In 1980 the reformist Sichuan party Chief Zhao Ziyang and as party General Secretary took over the charge. The reform policies brought great improvements in the standard of living especially for urban workers and for farmers. Literature and the arts blossomed and Chinese intellectuals established extensive links with scholars in other countries. At the same time however political dissent as well as social problems such as inflation urban migration and prostitution emerged.


China Rule in New World  

After the death of Deng in 1997, President Jiang Zemin and other members slowly took over control of the day-to-day functions of government. This “third generation” leadership governed collectively with President Jiang at the center. In 2003, Hu Jintao replaced Jiang as the President.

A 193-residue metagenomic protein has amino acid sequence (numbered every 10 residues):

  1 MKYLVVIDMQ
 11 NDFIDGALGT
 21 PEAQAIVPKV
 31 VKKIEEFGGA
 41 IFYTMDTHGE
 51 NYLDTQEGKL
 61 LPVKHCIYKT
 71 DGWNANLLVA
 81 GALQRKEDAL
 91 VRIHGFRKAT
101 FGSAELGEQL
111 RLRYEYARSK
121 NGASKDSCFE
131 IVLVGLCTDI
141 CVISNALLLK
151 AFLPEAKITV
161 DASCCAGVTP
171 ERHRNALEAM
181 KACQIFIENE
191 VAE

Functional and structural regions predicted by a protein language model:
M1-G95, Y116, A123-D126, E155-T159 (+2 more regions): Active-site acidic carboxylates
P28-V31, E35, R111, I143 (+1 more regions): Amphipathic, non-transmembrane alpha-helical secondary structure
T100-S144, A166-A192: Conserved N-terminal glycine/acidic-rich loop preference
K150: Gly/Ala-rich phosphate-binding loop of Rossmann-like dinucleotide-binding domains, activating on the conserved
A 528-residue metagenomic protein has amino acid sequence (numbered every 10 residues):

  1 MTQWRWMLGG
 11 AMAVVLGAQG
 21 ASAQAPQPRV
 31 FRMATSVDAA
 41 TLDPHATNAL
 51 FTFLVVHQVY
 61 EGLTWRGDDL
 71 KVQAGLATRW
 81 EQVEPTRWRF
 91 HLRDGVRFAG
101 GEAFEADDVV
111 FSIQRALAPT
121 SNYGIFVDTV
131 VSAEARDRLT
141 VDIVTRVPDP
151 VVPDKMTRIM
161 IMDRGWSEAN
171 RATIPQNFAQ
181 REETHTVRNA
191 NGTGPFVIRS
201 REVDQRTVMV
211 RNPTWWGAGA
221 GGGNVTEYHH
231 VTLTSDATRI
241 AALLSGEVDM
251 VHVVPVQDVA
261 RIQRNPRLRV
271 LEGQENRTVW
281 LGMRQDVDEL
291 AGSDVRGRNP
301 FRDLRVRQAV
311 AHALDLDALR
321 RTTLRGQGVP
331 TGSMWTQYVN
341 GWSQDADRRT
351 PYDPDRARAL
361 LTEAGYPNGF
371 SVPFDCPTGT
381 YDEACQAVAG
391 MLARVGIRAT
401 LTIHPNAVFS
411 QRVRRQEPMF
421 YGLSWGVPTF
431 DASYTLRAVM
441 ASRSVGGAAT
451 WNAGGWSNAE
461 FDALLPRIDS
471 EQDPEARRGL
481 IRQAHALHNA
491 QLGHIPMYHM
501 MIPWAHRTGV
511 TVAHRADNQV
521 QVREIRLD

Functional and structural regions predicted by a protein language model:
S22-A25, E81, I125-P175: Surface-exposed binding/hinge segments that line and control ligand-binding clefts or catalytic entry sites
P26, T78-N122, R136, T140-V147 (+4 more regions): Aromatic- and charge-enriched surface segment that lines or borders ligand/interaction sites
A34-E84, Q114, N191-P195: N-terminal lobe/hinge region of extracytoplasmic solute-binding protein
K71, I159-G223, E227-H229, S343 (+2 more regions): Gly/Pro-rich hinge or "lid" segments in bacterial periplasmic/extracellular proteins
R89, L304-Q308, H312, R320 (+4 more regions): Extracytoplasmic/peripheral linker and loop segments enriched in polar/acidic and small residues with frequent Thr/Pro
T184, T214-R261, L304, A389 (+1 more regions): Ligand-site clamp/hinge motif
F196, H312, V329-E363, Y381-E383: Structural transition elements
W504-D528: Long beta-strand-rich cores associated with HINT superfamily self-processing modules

Chinese Art and Culture

China’s traditional arts command a great part of the country’s rich heritage. Since ancient time, Chinese society has cherished excellence in its arts. Kung Fu, (also known as wushu or martial arts) is one of the most well known examples of traditional Chinese culture. It is probably one of the earliest and longest lasting sports which utilize both brawn and brain. The theory of Kung Fu is based upon classical Chinese philosophy. Tea has been one of the daily necessities in China since time immemorial. Countless numbers of people like to have their after meal tea. In summer or warm climate, tea seems to dispel the heat and bring on instant cool together with a feeling of relaxation. For this reason, teahouses abound in towns and market villages in South China.